Our lazy guide to the cheapest / fastest possible van conversion
We’ve all seen #vanlife on Instagram and been blown away by the amazing vans/homes people have built.
But maybe you don’t have bucket loads of time, a big budget, or the skills required?
Yeah, neither did we. Our mission was: get on the damn road as fast as possible.
So we did a super basic, super fast, and super cheap van conversion.
Is it perfect? Of course not. Is it just like those dreamy vans on Instagram? Nope. Should you take any advice from us? Probably not.
But our set up does the trick. We have somewhere to eat and sleep. And more importantly, we’re out on the road and exploring which was our #1 priority.
Vehicle: 1998 Mitsubishi Delica DX Time taken: about a week Connversion cost: about $230
You know all those vans with inside kitchens, bathrooms, living rooms, attics, cellars, and sun rooms? Forget those. There is no space for that.
Our layout includes a bed, storage, ‘kitchen’, and outside tables and chairs.
Hate spending hours on the net researching insulation options? Us too!
There’s about 183719 materials options and about double the opinions. We were mainly aiming to keep warm. We didn’t have many materials available (we did this in Lima, Peru). So we chose the easiest thing: sun protectors (those foil looking bubble wrap looking things for your windscreen).
We ‘installed’ these into the ceiling of the van, the floor, and stuck two on the rear passenger windows.
Bam! Some level of insulation! We’ve been in warm (30+ and cold (-5) and we have always been comfortable.
Bed: $100 (50 on the frame 50 on the mattress)
You know those fancy folding beds that convert into seats during the day. Forget those.
We really like our sleep. Like, really like our sleep. We decided folding our bed up and down every day would be annoying. You don’t mess around when you want to rest.
We built a 1.5 person bed frame from solid wood, built high enough to fit plastic storage containers underneath. The wood we got cut at the hardware store when we bought it (they offered 3 cuts free per piece). We drilled it together with the cheapest screws we could find (using a borrowed drill). It took us a few hours.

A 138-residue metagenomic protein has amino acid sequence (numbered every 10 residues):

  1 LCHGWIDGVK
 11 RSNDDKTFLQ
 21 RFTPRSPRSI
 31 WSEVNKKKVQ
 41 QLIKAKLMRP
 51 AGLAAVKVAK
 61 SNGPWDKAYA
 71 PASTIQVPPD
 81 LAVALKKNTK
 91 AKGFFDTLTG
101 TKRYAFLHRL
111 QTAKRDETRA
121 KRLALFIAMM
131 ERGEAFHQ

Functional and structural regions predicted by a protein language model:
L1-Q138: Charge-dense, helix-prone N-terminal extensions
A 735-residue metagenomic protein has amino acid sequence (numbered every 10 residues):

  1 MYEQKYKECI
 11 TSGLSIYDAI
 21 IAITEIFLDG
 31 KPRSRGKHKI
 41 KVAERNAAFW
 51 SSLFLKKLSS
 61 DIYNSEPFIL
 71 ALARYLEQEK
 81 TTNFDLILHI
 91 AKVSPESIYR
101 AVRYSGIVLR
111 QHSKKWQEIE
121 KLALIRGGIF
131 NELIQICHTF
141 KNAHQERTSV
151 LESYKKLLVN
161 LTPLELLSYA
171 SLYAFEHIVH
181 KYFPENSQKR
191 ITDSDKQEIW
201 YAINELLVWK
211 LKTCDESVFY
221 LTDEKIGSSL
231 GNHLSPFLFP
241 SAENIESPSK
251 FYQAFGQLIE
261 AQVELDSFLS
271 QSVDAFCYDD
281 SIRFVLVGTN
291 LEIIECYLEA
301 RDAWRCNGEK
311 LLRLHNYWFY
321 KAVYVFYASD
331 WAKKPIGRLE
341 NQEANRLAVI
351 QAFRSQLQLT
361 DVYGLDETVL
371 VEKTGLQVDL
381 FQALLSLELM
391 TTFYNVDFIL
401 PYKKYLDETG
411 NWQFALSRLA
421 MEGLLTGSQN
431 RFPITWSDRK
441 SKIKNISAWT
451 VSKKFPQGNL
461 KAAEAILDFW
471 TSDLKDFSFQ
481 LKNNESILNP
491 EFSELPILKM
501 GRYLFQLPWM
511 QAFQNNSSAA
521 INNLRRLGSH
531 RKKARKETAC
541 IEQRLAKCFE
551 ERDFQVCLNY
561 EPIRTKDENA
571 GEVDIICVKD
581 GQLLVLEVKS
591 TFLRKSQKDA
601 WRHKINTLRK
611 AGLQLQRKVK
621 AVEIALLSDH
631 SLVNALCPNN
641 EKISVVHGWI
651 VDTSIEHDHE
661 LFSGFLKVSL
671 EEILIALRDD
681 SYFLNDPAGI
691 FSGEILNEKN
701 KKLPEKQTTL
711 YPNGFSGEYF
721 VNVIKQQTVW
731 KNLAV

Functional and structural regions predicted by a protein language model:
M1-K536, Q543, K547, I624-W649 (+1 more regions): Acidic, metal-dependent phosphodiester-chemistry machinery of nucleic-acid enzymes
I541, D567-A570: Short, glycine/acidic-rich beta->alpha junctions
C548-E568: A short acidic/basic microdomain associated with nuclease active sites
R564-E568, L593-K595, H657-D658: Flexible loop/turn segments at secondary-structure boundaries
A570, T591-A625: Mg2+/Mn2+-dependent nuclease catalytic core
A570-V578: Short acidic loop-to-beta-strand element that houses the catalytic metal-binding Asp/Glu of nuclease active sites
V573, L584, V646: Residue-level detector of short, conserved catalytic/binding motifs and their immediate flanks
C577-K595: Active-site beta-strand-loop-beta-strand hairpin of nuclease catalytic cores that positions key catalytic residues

We did not attach the bed to the van floor. It’s pretty heavy, and so far, and with everything stacked around, it hasn’t moved.
We got a normal 1.5 person mattress for it. It’s super comfy. We weren’t about to mess around with sleep comfort.
You know those amazing tiled sinks, and fold out cook tops people have in their vans? Forget those.
We use the term kitchen loosely here, cause you know, you wash up with buckets.
Straight up my brother told us cooking inside with gas was a death wish and basically threatened us with death if we tried.So we opted for a nice double burner stove, and we carry a 5kg gas bottle. Open the back of the van up, and bam, you have a place to cook.
We store a plastic table and camp chairs down the side of the van. Takes a couple of minutes to set up, but it’s easy, and we don’t mind the camp kitchen vibe.
For washing up we use basins, and when we drive all our pots / pans / utensils are stored there. We use a couple of cheap plastic containers and a polystyrene box to store our food. Which means restocking fresh stuff every other day, but hey, we like markets!
You know those pretty hand made wooden cupboards people have that fit perfectly above their beds but don’t hit them in the head? Forget those.
Plastic storage containers with wheels is where it’s at. All our possessions (clothes) fit under our bed. They’re super easy to access by just pulling out the container.
You know those beautifully pleated curtains people have that block all light yet can be easily adjusted for the day? Forget those.
Curtains get their own heading because they were the hardest part, but on the road have definitely been of the most important features.
We chose thick black fabric, which is good for light blocking, but makes the van surprisingly dark during the day. A positive is that it’s really hard to see anything inside of the van at all (sup thieves).
For the curtains I measured the windows, cut the fabric to size, and hand sewed (!) the rope into the hems. That takes for freaking ever. And in the end, it was even needed (this made me question my own existence).
Turns out, you can just use a screw driver to shove the material into the roof join. And it stays up!
For the passenger windows (that open) we use a bunch if thumb tacs, double sided tape, and safety pins. For the other passenger windows we put a layer of foul stuff and then attached the string to plastic suction caps (which didn’t stay so we taped them on).
Making it feel like home
Little things can make a tin can with a bed feel like home. Obviously maps.
So by now, you can see we tricked you!! We didn’t really convert a van. We just put a bunch of stuff in it. Which means anyone can do it.
Really this unhelpful guide is more about just getting out there and doing what you want instead of getting everything perfect up front. There are a lot of perfect van set ups. If you have the time and money, do that! But if you just want a simple set up so that you can go out and adventure, you’ll be surprised at how little you need to be comfortable.
If all that’s stopping you is a place to eat and sleep, then just get going and think later.